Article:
Just what is the 'fiscal cliff'?

As the presidential election came to a close and America's focus shifted towards the future, questions have arisen about the state of the economy as Obama begins his second term. One of the most commonly used terms in headlines since the election has been “fiscal cliff,” referring to the current economic situation. But what does this mean and why has the fiscal cliff become a focal point of post-election conversations?

Courtesy of Tomasz Sienicki © 2003/ Wikimedia Commons

CNNMoney says the fiscal cliff is a “man-made disaster waiting to happen.” In other words, starting Jan. 1, the U.S. could potentially plunge back into a recession. This recession would be a result of the seven trillion dollars of tax increases and spending cuts that are anticipated as a part of President Obama’s economic strategy. Avoiding the fiscal cliff will be a task that the President and Congress have to take on as soon as possible, and in order to do so there are many factors to be considered.

Spending cuts will be directed towards defense and nondefense budgets. $55 billion of cuts in both sectors will be part of the projected 10-year decrease in spending per the Budget Control Act. First and foremost, the tax increases will stem from the expiration of the Bush tax cuts on Dec. 31.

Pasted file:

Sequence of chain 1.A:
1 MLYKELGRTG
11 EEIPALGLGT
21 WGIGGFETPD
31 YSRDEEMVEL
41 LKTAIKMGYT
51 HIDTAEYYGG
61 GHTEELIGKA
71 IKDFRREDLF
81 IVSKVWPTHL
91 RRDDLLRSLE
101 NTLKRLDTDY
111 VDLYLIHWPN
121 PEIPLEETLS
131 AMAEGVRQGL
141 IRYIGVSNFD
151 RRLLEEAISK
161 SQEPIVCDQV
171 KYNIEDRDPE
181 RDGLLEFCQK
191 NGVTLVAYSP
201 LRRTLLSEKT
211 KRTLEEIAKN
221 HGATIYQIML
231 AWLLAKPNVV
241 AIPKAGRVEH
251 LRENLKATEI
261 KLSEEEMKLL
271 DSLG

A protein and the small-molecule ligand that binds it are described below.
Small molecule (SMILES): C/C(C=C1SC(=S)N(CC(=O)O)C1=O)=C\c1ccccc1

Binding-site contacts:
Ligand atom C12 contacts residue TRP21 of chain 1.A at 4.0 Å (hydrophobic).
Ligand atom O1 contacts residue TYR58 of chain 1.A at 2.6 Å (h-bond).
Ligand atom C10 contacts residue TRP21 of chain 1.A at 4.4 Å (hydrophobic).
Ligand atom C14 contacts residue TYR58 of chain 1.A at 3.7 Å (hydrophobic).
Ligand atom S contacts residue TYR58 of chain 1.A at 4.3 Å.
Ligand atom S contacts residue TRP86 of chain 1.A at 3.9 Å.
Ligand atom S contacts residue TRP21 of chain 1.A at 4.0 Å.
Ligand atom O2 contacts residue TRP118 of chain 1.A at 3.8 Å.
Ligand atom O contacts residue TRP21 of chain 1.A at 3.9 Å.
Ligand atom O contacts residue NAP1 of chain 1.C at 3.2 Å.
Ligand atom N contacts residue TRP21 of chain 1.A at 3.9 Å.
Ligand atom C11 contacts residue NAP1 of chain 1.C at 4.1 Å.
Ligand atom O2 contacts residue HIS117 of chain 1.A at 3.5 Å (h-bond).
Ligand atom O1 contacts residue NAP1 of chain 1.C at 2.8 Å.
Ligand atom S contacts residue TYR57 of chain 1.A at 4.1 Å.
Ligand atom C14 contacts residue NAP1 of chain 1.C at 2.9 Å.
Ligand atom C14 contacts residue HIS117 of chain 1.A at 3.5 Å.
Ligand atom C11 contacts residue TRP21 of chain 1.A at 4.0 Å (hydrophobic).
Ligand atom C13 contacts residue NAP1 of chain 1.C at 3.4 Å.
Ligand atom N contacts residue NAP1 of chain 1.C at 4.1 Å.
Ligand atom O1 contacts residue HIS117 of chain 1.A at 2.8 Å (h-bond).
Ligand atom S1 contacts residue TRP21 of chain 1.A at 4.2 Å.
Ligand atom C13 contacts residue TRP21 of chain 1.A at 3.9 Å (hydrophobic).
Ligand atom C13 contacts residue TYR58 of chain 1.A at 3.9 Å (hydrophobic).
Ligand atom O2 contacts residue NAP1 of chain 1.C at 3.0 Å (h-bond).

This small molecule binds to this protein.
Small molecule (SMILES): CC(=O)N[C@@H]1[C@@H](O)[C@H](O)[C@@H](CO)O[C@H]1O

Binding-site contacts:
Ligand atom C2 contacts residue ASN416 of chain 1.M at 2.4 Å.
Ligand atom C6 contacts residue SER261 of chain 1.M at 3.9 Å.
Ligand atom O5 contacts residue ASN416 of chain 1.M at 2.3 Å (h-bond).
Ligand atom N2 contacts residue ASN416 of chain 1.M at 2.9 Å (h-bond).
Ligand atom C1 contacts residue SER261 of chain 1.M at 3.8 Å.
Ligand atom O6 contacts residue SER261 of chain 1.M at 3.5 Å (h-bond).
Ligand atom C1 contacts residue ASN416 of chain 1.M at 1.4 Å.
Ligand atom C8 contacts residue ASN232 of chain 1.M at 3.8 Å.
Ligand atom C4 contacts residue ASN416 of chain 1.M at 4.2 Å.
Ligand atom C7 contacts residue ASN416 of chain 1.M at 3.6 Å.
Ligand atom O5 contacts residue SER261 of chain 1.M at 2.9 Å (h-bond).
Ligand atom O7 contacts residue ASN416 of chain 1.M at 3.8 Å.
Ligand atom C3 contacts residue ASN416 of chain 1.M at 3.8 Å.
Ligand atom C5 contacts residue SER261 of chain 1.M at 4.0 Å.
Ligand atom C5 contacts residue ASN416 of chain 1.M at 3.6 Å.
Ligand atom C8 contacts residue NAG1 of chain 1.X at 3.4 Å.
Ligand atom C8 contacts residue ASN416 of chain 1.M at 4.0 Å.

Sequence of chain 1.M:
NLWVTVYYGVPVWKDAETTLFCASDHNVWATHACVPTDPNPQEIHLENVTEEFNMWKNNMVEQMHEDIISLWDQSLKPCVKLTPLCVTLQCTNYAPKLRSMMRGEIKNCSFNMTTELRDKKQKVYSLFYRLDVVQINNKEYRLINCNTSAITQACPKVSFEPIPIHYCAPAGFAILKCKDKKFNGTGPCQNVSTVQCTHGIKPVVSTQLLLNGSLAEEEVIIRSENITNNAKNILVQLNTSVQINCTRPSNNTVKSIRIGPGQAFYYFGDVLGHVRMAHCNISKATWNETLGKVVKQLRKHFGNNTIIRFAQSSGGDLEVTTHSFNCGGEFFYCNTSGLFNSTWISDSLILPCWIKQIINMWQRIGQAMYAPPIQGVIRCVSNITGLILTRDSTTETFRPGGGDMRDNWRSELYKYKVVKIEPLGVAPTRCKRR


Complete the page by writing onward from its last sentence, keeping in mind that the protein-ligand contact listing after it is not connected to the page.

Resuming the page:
Additionally, the already expired Alternative Minimum Tax will lead to four million more people subjected to the “wealth” tax. Expiration of the payroll tax holiday, the federal extension of unemployment benefits, and tax breaks on some small business models are also included in the cuts that contribute to the fiscal cliff.

Courtesy of Wikimedia Commons

According to CNN representatives Ali Velshi and Christine Romans, the fiscal cliff could lead to a loss of roughly one million jobs over the next two years and a significant decrease in GDP. With these possible repercussions of an underdeveloped economic strategy, some studies have suggested a comprehensive approach to eliminating the fiscal cliff.

The Huffington Post gives a possible solution of combining the economic strategies of the Bush years with those of President Obama. According to a study of the Bush tax cuts, Obama’s payroll tax cuts and Obama's jobless benefits, extending one or the other's strategy might not be entirely effective, but extending both simultaneously could lead to a two to three percent increase in U.S. GDP.

As President Obama takes office once again, Americans will be anxious to see how he approaches the cliff. If he sticks to his campaign policies, succumbing to the looming fiscal cliff will likely become a reality.

According to The Washington Post, Democrats see advantages to “going over the cliff,” including the ability to establish tax cuts for the middle class in the future. In this case, future revenues will establish a more “balanced approach” to debt reduction.

If, on the other hand, Obama chooses to alter his economic strategy and extend tax cuts in January, Americans will see an immediate increase in revenues. The fiscal cliff is an economic quagmire that could lead the U.S. into another downward spiral.  Fortunately, with the right governmental policies it seems possible that the cliff can either be avoided or at least the fall softened.

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